In ‘The Ethics of Belief’ (1877) William Kingdon Clifford gives three reasons for believeing that belief without evidence is morally wrong (quoted from the article):
every single belief has the capacity to be truly consequential
poor practices of belief-formation turn us into careless, credulous believers
we have the moral responsibility not to pollute the well of collective knowledge
I am always wary of arguments that conclude that we have a 'duty' or 'responsibility' because these are easily abused by others and almost always require that we act against our own self-interest, sometimes in devastating ways. But each of these can be seen in a way that aligns the collective interest with perosnal [sic] interest, and that's what gives them force.
I'm in agreement with Downes here, especially on the count of how statements about duty and responsibility are too often not about the cultivation of duty/responsibility within us and by us, but about the imposition of duty/responsibility as a proxy for other things, typically the preservation of asymmetrical power structures. (I almost typed "strictures", but that would work too.)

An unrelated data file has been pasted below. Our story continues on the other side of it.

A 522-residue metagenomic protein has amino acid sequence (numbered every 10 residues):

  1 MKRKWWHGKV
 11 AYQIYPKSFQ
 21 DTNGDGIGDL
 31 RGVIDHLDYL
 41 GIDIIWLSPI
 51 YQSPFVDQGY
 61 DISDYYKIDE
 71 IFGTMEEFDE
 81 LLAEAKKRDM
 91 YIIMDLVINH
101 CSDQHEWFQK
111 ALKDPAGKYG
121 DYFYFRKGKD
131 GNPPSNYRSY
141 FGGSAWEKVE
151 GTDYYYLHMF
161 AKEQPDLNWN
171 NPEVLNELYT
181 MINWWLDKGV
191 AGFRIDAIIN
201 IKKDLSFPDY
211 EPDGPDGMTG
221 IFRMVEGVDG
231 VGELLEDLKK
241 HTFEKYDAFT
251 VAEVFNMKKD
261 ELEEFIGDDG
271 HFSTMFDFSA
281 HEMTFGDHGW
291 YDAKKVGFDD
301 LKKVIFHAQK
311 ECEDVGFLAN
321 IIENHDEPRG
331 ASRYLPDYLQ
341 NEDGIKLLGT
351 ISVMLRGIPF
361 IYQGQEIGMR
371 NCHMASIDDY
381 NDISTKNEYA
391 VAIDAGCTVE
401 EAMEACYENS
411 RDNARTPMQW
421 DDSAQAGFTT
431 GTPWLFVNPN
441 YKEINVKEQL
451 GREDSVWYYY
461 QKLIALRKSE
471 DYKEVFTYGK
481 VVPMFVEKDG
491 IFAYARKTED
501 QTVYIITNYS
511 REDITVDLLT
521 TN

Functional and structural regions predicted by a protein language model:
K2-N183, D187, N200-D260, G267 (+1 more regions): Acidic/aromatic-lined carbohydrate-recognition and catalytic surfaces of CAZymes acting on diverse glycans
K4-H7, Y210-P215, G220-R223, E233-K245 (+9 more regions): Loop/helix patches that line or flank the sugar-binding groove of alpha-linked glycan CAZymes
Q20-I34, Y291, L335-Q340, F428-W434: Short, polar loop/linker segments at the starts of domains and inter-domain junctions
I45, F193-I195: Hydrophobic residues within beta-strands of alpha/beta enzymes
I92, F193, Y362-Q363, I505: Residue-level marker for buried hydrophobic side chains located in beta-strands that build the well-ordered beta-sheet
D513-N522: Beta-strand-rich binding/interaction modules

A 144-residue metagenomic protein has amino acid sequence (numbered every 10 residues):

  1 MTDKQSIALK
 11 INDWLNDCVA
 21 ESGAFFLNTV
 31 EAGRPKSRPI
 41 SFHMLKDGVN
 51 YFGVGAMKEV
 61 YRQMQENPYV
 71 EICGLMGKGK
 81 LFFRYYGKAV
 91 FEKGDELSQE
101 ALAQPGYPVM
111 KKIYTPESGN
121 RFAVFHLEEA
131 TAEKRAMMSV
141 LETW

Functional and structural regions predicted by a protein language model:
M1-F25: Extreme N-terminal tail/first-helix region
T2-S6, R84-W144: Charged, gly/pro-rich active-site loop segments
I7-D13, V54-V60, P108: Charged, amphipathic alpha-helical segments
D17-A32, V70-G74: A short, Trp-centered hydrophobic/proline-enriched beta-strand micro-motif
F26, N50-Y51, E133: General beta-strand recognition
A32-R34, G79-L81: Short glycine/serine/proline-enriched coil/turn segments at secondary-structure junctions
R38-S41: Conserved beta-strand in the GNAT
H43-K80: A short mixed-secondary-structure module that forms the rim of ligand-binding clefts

We often talk about how the artist needs to cultivate a sense of responsibility for what she chooses to put out into the world. The same goes for what they put into themselves, what they choose to let flower within themselves. Credulity is dangerous, especially when it comes in the guise of skepticism and is actually nothing more than cynicism. But we have few formal structures in our society to promote such things.
Most of us simply don't care what we put into our heads, and the history of trying to get people to be more conscientious about such things is rife with bad solutions. But I hold out hope that the chief reason for that is because we've only just now started to learn about how we might do it properly.